Assistant Professor
Dept of Clinical Pharmacy

MEMPHIS TN 381631980
Tel: (901) 448-7216


  • PostDoc, University of Nebraska Medical Center, Omaha, NE, Pharmacokinetics
  • Ph.D., University of Kentucky, Lexington, KY, Pharmaceutical Sciences
  • Pharm.D., Drake University, Des Moines, IA, Pharmacy

Research Interest/Specialty


Clinical Pharmacology

Macrophage immunology

Research Description

 Modern antiretroviral therapy is capable of reducing levels of HIV-1 to below detectable levels in a large percentage of HIV+ individuals in the plasma.  These individuals, however, are not cured of HIV.  The virus is capable of hiding inside of cells in a number of sites of immune privilege referred to as reservoir or sanctuary sites.  In these sites, drug concentrations appear to be subtherapeutic, preventing the drugs from being able to fully inhibit replication.  One of the key cells in these sites are macrophages.

Macrophages can be polarized to one of two subsets.  The first, the M1 or classically activated macrophage is pro-inflammatory and involved in the clearance of acute infections.  The second, the M2 or alternatively activated macrophage is anti-inflammatory and predominantly involved in tissue repair.  The role of these macrophage subsets as reservoirs for HIV is currently unknown.  I aim to elucidate differences in intracellular antiretroviral concentrations between these two subsets of macrophages, as a means to try to determine methods to increase drug concentrations inside of sanctuary sites throughout the body.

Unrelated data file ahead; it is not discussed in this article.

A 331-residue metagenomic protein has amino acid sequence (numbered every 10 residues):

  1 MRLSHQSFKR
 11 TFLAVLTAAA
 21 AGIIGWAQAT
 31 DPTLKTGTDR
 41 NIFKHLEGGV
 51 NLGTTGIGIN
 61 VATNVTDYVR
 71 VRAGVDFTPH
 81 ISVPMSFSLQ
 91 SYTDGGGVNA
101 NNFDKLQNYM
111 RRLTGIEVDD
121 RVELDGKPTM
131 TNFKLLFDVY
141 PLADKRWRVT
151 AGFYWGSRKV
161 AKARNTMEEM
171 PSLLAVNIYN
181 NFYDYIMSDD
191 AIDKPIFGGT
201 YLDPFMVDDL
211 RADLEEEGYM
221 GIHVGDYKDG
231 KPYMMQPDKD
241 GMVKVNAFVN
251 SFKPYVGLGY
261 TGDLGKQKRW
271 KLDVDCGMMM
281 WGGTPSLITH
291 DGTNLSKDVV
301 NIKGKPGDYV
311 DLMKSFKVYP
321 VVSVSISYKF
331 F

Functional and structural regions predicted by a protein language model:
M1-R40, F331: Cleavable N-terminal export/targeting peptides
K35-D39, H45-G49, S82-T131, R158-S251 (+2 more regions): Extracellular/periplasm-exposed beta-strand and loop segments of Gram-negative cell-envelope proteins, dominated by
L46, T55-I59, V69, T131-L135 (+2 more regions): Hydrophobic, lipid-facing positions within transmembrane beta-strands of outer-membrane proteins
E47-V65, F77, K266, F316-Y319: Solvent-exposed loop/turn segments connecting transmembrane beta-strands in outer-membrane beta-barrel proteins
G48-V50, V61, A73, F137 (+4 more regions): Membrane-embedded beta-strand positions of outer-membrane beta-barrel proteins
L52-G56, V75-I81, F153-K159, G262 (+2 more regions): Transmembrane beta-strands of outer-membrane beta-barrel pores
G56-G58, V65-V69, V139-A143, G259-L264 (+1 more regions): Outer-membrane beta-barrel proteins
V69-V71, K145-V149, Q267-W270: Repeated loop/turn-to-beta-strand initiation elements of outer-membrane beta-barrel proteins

Research Keywords

  • HIV
  • Pharmacokinetics
  • Clinical Pharmacology
  • Macrophage Immunology
  • Sanctuary/Reservoir Sites


  1. Estes, JD, Reilly, C, Trubey, CM, Fletcher, CV, Cory, TJ, Piatak, M, Russ, S, Anderson, J, Reimann, TG, Star, R, Smith, A, Tracy, RP, Berglund, A, Schmidt, T, Coalter, V, Chertova, E, Smedley, J, Haase, AT, Lifson, JD, Schacker, TW. Antifibrotic Therapy in Simian Immunodeficiency Virus Infection Preserves CD4+ T-Cell Populations and Improves Immune Reconstitution With Antiretroviral Therapy. J Infect Dis, 2014.
  2. Cory, TJ, Birket, SE, Murphy, BS, Hayes, D, Anstead, MI, Kanga, JF, Kuhn, RJ, Bush, HM, Feola, DJ. Impact of azithromycin treatment on macrophage gene expression in subjects with cystic fibrosis. J Cyst Fibros, 13 (2), 164-71, 2014.
  3. Cory, TJ, Schacker, TW, Stevenson, M, Fletcher, CV. Overcoming pharmacologic sanctuaries. Curr Opin HIV AIDS, 8 (3), 190-5, 2013.
  4. Cory, TJ, Birket, SE, Murphy, BS, Mattingly, C, Breslow-Deckman, JM, Feola, DJ. Azithromycin increases in vitro fibronectin production through interactions between macrophages and fibroblasts stimulated with Pseudomonas aeruginosa. J Antimicrob Chemother, 68 (4), 840-51, 2013.
  5. Sabeva, NS, McPhaul, CM, Li, X, Cory, TJ, Feola, DJ, Graf, GA. Phytosterols differentially influence ABC transporter expression, cholesterol efflux and inflammatory cytokine secretion in macrophage foam cells. J Nutr Biochem, 22 (8), 777-83, 2011.
  6. Murphy, BS, Bush, HM, Sundareshan, V, Davis, C, Hagadone, J, Cory, TJ, Hoy, H, Hayes, D, Anstead, MI, Feola, DJ. Characterization of macrophage activation states in patients with cystic fibrosis. J Cyst Fibros, 9 (5), 314-22, 2010.
  7. Feola, DJ, Garvy, BA, Cory, TJ, Birket, SE, Hoy, H, Hayes, D, Murphy, BS. Azithromycin alters macrophage phenotype and pulmonary compartmentalization during lung infection with Pseudomonas. Antimicrob Agents Chemother, 54 (6), 2437-47, 2010.
  8. Murphy, BS, Sundareshan, V, Cory, TJ, Hayes, D, Anstead, MI, Feola, DJ. Azithromycin alters macrophage phenotype. J Antimicrob Chemother, 61 (3), 554-60, 2008.
  9. Fogarty, BA, Heppert, KE, Cory, TJ, Hulbutta, KR, Martin, RS, Lunte, SM. Rapid fabrication of poly(dimethylsiloxane)-based microchip capillary electrophoresis devices using CO2 laser ablation. Analyst, 130 (6), 924-30, 2005.